Why do we teach the Old Testament?
Author: Sarah Dalrymple, IBC Tutor
It goes without saying that we teach Old Testament at IBC. After all, it’s the first and largest part of our Bible! Who isn’t familiar with the stories of Joseph in Egypt, David and Goliath, Daniel in the lions’ den? Who doesn’t turn to the Psalms for comfort and courage in times of trouble? Many of our ‘favourite’ passages and verses are to be found in the Old Testament; Isaiah 53, for example, regularly features in our worship at the Lord’s Supper.
But if we’re all being honest, much of the Old Testament is uncharted territory. We wrestle with unpronounceable names in seemingly irrelevant genealogies; we confuse the kings of Israel with the kings of Judah; we struggle to situate the prophets in their historical context; we grapple with the violence and war, ritual, priests and animal sacrifices, dietary laws and punishments. Even the most determined among us has been tempted to skip Leviticus or Ezekiel on our Bible reading plan! The reality is that most Christians (including preachers!) are more ‘comfortable’ with what we know best – the New Testament.
Alec Motyer[i] paints a scenario where the Lord Jesus Christ is asked why he keeps quoting from the Old Testament. Motyer then suggests – tongue in cheek – the answer our Lord might give: ‘The old what? What do you mean the “Old Testament”?…Oh, I see! You mean the Holy Scriptures. Why ever do you call them by such an odd name?’ Whether he referred to it as ‘the Scripture’ (John 10:35), ‘the Word of God’ (Mark 7:13) or ‘the Law’ (Luke 10:26), Jesus was talking about his Bible, which has come to us in written form (‘scriptures’), with divine authority (‘the Word of God’), bringing instruction for living (the basic meaning of Torah - ‘Law’). So, if we want to know Jesus, and if we want to be like Jesus, we need to read the Bible he read! Jesus’ understanding of his person and mission is rooted in ‘Moses and the Prophets and in all the Scriptures’ (Lk 24:27, 40). He is the ‘seed of the woman’ (Gen 3:15), ‘Immanuel’ (Isaiah 7), the Suffering Servant (Isaiah 53). He is ‘the Lord’s Anointed’ (Ps 2:2), who would proclaim his work ‘finished!’ (Ps 22:31, cf. Jn 19:30). Jesus didn’t just know all these Scriptures perfectly; he was fully aware that he himself was their fulfilment (Luke 4:21; 22:37).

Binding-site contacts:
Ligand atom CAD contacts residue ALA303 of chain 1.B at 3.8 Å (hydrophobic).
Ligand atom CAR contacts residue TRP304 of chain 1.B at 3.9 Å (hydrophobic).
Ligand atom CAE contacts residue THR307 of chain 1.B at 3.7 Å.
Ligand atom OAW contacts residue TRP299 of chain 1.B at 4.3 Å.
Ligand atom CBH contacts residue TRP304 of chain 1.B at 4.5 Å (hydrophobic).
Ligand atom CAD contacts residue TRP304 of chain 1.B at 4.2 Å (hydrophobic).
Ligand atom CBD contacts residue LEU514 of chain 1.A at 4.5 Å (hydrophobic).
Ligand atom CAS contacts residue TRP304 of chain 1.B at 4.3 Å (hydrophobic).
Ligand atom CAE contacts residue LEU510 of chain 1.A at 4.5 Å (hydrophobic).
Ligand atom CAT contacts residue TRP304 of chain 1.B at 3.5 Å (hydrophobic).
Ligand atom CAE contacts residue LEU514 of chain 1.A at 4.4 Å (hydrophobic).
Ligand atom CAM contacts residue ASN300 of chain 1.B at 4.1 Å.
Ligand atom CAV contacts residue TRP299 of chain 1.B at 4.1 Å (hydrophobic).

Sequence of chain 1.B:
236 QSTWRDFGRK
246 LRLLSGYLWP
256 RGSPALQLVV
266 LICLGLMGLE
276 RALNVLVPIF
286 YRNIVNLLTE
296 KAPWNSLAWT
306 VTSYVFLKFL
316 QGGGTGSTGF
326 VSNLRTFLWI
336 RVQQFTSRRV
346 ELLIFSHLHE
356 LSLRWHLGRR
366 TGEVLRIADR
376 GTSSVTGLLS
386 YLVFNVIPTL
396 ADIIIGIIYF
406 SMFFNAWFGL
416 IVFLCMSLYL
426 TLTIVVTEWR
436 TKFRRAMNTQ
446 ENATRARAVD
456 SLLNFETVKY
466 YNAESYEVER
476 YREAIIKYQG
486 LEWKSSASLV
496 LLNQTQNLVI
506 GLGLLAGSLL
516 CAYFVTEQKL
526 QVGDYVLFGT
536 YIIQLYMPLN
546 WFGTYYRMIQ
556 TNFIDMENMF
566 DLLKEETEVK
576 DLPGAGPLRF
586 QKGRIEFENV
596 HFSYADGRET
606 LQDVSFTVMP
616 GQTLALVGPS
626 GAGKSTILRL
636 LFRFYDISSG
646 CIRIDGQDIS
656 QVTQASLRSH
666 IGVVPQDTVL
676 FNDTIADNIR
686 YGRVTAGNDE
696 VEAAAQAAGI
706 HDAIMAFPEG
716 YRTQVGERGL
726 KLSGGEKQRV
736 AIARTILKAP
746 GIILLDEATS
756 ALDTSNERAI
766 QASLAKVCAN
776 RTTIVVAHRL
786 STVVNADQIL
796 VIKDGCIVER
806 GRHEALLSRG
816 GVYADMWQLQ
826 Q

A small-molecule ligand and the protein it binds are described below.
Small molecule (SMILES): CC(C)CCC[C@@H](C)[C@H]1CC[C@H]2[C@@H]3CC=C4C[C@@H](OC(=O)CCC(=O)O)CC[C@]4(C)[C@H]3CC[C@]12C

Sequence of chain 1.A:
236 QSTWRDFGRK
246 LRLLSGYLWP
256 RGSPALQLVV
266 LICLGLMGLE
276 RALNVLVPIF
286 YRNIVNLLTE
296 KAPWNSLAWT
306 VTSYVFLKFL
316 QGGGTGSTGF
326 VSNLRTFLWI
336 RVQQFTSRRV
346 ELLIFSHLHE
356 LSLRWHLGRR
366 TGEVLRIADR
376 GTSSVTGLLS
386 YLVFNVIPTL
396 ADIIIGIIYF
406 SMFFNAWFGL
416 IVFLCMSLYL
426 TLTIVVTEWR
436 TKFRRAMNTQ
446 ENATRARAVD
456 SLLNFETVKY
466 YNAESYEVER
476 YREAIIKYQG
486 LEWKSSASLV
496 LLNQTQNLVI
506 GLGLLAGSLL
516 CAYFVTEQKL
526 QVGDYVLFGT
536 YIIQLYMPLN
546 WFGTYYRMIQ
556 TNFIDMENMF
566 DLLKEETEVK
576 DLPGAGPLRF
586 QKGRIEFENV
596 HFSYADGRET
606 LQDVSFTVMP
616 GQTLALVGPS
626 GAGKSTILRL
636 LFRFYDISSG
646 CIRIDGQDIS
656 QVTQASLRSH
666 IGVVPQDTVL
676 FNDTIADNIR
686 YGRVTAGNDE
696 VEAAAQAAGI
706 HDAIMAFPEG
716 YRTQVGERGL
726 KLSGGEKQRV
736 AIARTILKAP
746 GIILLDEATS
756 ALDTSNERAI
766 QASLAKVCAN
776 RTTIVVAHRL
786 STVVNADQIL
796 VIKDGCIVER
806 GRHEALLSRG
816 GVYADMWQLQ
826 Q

Jesus’ knowledge of ‘the Scripture’ is well illustrated throughout the gospels. As a boy, his understanding amazed the teachers in the temple (Lk 2:46-47). At his temptation, he resists the devil by quoting three times from Deuteronomy (Mt 4:1-11). Jesus knew ‘his Bible’ from beginning to end (Mt 23:35, cf. Gen 4:8 and 2 Chron 24:21). This is the example he sets for his followers! This is why we teach the Old Testament at IBC!
Have you ever arrived late to an important meeting, only to discover that the agenda is nearing its end? Everyone else has been present from the beginning – so they are taking for granted what’s been said already; they won’t repeat everything. Since you have missed a significant part of the agenda, you might well misunderstand (or only partially understand) what is being said. Wright[ii] uses this illustration to describe what happens if we read our New Testament to the neglect of our Old Testament. The New Testament presupposes all that God said and did within the story of the Old Testament – and it doesn’t necessarily repeat everything.
Which Old Testament doctrines does the New Testament take for granted? Well, every major one, actually! Even in the early chapters of Genesis, the doctrinal ‘pillars’ of Creation, God, Humanity, Sin and the way of Salvation are firmly established. These are vital for a proper understanding of our own spiritual condition before our Creator; they also equip us to deal biblically with the many moral and ethical issues that we face in our post-modern society.